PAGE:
At the time, authorities promised a $50,000 reward for any leads that led to an arrest. The amount later became $250,000 after Eminem, Russell Simmons, Jay-Z, Aerosmith, Kid Rock, and record executive Lyor Cohen all pledged more money.

In 2002, authorities speculated that the shooting’s motive was that Mizell had sold music to the same song to two different artists, earning up to $100,000. Police believed one of the artists may have been angry over this, according to another Rolling Stone report. The DJ also was reportedly in debt, owing money to friends and $400,000 in back taxes. A family member told police that someone had called and threatened that they would be “coming up” from Georgia to collect a debt. Friends would later say that the alleged killers were locals.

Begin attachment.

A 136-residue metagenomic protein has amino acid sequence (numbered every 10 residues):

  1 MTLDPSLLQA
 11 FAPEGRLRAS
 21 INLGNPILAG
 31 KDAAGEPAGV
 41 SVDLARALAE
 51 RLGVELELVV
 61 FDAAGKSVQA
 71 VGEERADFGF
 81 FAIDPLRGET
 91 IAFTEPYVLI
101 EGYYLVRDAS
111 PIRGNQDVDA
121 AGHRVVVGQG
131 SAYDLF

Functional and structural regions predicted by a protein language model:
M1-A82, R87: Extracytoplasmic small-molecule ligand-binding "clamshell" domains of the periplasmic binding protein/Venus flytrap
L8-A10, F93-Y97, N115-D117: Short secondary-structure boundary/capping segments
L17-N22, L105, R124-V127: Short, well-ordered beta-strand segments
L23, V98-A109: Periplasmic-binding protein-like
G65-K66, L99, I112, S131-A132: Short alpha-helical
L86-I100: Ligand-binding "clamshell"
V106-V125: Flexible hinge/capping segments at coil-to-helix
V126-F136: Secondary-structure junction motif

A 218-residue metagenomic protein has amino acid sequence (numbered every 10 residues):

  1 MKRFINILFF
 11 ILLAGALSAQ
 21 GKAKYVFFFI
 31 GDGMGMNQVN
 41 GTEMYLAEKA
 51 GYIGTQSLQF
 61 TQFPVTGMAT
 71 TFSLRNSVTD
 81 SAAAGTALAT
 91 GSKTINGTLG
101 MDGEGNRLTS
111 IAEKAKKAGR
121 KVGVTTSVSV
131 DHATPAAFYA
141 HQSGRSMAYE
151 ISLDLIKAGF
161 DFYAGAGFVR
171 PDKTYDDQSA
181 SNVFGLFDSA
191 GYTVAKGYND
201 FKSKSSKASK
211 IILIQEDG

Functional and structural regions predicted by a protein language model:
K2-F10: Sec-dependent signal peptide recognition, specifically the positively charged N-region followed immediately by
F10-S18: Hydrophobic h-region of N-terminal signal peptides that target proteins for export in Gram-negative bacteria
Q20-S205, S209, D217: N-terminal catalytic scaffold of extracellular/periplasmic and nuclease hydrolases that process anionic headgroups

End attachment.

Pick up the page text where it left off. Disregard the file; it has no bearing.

In July 2003, Washington fingered Jordan, who is also known as “Little D,” and his father, Darren “Big D” Jordan, allegedly connecting them to the murder. Washington told the New York Daily News that he saw the two men go into the studio and flee through a back exit shortly. The Jordans denied involvement in Mizell’s death at the time. “I don’t know who did it, but I know who didn’t do it,” an anonymous source told Rolling Stone in 2003. “Big D and Little D were real good friends of Jay’s.” Washington also denied involvement in Mizell’s death at the time.

Despite the publicity surrounding the murder, the police seemed to have little to go on for years. In 2007, Mizell’s longtime partner, Randy Allen, revealed that one of the gunmen had “a tattooed neck”; he didn’t witness the shooting but his sister did. Rolling Stone reported at the time of this revelation that Washington was a suspect but was not charged.

Within a few days of Mizell’s death, the rest of his trio, MCs Run and DMC, announced that the group had broken up. They also pledged to help Mizell’s family with its tax debt. Although they have performed together sporadically since then, they have not recorded music together since Mizell’s death.